The real problem are those customers who will arrive without fuss, behave politely, follow any clear signage or instructions, pay the appropriate price for the product or service – and leave, never to return, if treated badly by the customer service personnel. In fact, if your company’s customer service personnel are sufficiently incompetent, or if your company’s customer service policies are sufficiently horrendous, you may be quietly hemorrhaging these customers and never know it until the firm starts to go bankrupt…

Now, I’m not suggesting that the customer service function is easy, or that managing personnel who perform that function isn’t a challenge. The truth is that while inventory loss due to customer actions – shoplifting as well as vandalism – does not approach the losses most businesses experience due to employee theft and damage, those actions are much more exasperating to the front-line personnel who have to clean up the resulting mess, and front-line managers who have to deal with both the horrible customers (and outright thieves) and the corrosive effect they have on the employees. It does not take many episodes of being lied to, cheated, insulted, abused, or grossly inconvenienced before the average person will realize that any given visitor may turn out to be completely monstrous and start treating everyone as a potential criminal…

In many cases the “nice” customers are the counterpart of our “loyal” employees – the people who adhere to company policy, do their best to perform their job duties correctly despite the miserable conditions and insulting salaries, and would never dream of stealing. Treating these people as potential thieves and embezzlers makes no more sense than treating all customers as potential shoplifters and vandals. Where this becomes a critical problem is when a loyal employee is trying to adhere to the company policies and rules (standards to which the company is holding them) but in doing so outrages a customer, either because the customer really is a thief or a scam artist, or because they’re a nice customer who resents this treatment. This can, and frequently does, result in a situation where the employees know that if they deviate from company policy they will be fired, but if they comply with company policy and a customer complains about them (either because they’ve been thwarted from taking criminal actions or because they’re honest people who would never resort to criminal actions – the behavior is generally the same) they will be fired anyway…

Faced with this kind of Catch-22 situation, many employees will attempt to balance the need to conform to absolute, arbitrary rules written by people who may be completely out of touch with the realities of front-line customer service and the need to placate difficult, dishonest, or completely sociopathic customers. However, some employees will become disillusioned, engage in counterproductive work behaviors (from loafing to outright theft), or just quit, resulting in many of the problems described in the previous post. After all, being threatened with termination (or actually being terminated) so that a thieving “customer” can successful steal from the company is completely unjust, and utterly violates the implied social contract between the employee and his or her supervisor…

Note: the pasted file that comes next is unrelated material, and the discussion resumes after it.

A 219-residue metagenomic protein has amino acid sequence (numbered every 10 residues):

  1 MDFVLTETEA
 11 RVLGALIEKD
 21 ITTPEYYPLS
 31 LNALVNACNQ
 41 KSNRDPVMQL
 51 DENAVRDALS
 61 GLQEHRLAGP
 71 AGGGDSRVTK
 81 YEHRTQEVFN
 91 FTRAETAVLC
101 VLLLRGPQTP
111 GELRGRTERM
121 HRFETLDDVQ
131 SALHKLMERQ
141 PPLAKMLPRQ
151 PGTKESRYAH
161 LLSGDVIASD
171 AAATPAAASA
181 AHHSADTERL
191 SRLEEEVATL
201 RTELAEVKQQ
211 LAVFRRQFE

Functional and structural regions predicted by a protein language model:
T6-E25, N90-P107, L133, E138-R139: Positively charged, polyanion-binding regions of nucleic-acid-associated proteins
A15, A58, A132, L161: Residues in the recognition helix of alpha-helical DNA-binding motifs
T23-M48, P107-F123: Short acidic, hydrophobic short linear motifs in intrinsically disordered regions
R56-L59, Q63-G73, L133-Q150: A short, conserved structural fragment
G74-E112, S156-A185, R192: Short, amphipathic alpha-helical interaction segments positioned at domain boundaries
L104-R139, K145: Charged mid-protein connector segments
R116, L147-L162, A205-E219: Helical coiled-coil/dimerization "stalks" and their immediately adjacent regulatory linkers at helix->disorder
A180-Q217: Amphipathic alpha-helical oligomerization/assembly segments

There have been a number of attempts to change this situation, or at least contain the most damaging parts, to both the employees and the customers who would actually be worth having. But that will bring us to Part Three of the story…

Saturday, May 20, 2017

Yours

I was wandering around on the always entertaining Not Always Right site, laughing at some of the obviously stupid events (and stewing over some of the injustice) when I ran across one of the frequent comments about companies siding with customers – including abusive, lying and thieving customers – over loyal employees. Regular readers of this blog (assuming I have any) already know that I’ve been on both sides of this issue over the years. Some of you may recall that my hopscotch career has included stops in Retail and Cable Television, both on the Customer Service side, where I’ve seen most of these issues play out. This is where I developed the contention, often expressed in these posts, that people who want you to do things for their benefit that provide no advantage to the company aren’t really customers, and should be treated accordingly. But when I read the most recent examples on NAR, I was struck by the fact that like all stories, the issue of loyalty to the company versus loyalty to the employees has three sides: Yours, Mine, and the Truth…